Trump NATO trip: In like a lion, out like a lamb
The agreement secured by the deal-maker president is apparently the very one the 29 member nations had formally agreed to the day before.
It doesn’t require, or even request, that countries spend 4 percent of their gross domestic protest on their own defense. It doesn’t condemn Germany for doing business with Russia. And it doesn’t gloss over Russia’s aggression in Ukraine or its interference in Western elections.
That is, NATO wasn’t buying what Trump was selling.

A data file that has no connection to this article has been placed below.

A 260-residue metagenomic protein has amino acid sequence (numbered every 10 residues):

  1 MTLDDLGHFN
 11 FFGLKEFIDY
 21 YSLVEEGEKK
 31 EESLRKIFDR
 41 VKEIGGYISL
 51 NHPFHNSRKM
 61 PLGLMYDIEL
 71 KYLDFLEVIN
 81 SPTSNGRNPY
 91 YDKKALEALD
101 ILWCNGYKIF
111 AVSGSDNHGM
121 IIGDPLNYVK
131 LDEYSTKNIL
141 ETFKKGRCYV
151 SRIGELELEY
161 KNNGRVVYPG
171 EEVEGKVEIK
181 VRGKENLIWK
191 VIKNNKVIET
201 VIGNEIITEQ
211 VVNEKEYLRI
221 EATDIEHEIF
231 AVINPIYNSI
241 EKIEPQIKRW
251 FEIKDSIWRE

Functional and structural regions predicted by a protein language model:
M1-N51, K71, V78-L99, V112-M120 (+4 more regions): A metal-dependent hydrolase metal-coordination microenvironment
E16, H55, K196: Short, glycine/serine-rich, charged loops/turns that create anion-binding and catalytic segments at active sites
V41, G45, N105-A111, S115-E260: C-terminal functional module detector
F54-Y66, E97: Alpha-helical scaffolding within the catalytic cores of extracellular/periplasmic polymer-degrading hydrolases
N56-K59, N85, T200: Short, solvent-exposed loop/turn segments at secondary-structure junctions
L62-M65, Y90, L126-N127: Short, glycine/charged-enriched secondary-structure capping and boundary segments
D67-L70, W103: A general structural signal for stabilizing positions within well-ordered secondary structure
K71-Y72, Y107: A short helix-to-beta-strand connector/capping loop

Other than headlines about how he had talked tough to NATO allies, and infuriated the foreign policy establishment in Washington and other capitals, Trump didn’t really get much out of the summit.
The $33 billion in additional defense spending by NATO members that he cited at his Brussels press conference is the exact same figure he touted at a political rally in Montana last week.